Lindores Abbey and Friar, John Cor
The first written record of Scottish whisky can be found on some parchment made from calfskin that forms a 1491 Exchequer Roll. This is now stored in the General Resister House in Edinburgh.

From the famous phase, "Friar John Cor of Lindores Abbey being granted 'eight bolls of malt wherewith to make acqua vitae' by King James IV", we can see that monks at abbeys were granted the King's commission to distill "acqua vitae" (whisky). From ancient time, monks had brewed ales there so it was easy for them to distill whisky if they had equipment for distillation.

You could imagine that famers used to distill acua vitae before this record. However, according to the written record, Lindores Abbey is the earliest distillery and friar John Cor is the man who made the first "acqua vitae".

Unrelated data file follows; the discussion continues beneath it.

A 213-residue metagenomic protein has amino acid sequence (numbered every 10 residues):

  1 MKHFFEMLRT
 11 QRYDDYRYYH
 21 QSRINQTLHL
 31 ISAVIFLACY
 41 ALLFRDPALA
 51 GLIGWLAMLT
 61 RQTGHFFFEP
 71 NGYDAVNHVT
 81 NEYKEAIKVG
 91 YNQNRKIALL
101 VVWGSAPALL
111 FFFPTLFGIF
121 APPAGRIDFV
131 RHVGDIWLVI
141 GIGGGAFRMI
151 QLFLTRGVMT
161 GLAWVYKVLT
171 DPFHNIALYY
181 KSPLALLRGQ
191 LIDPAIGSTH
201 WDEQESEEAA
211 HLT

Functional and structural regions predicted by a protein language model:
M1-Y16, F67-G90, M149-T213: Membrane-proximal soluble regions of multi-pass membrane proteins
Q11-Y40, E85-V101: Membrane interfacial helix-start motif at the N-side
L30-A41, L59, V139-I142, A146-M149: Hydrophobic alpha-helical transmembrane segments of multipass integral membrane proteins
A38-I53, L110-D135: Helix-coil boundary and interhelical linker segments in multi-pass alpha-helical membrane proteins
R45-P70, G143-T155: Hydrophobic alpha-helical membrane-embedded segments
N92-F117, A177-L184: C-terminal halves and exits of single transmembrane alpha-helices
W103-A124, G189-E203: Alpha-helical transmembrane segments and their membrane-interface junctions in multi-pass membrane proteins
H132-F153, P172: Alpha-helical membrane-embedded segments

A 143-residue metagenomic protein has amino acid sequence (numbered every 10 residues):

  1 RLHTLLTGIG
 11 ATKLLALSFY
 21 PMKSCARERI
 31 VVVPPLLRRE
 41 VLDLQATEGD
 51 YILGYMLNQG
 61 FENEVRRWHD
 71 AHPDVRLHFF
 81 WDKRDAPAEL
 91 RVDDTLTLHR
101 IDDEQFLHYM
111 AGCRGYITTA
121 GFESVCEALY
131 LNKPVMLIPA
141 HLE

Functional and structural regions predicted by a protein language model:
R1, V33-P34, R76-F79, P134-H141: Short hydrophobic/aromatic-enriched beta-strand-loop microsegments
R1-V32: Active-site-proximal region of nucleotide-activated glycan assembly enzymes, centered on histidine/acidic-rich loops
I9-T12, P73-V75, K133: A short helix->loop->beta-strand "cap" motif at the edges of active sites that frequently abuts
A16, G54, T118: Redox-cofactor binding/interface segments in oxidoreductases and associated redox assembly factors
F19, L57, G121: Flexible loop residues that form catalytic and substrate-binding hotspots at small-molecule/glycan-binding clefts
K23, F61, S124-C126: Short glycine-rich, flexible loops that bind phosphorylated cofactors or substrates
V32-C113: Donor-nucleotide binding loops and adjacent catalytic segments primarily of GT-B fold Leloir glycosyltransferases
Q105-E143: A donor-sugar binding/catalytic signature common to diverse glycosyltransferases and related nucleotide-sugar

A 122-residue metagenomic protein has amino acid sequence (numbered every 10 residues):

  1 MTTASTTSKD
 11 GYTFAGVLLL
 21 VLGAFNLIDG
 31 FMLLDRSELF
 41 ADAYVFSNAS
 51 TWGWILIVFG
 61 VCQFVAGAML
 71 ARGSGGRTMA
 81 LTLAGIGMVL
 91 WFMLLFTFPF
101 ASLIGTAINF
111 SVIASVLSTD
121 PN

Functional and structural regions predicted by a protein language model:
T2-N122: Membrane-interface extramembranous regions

The remains of Lindores Abbey are situated on the outskirts of Newburgh in Fife. Newburgh is a small town on the south coast of the Firth of Tay, eight miles east of the M90. There are many attractive shops along its main street including a bakery, pubs and hotels.
The remains are now part of a private garden and stand on about one acre land, surrounded by walls. It is well maintained, and you can see about twenty walls, arches and the building foundations.

Unfortunately, the owner was absent when I visited there. However, I met someone near the garden who happened to be a friend of the owner, and who guided me around the garden.
I would like to take this opportunity to thank her for his kindness.

Sadaaki (Teimei) Horiuchi

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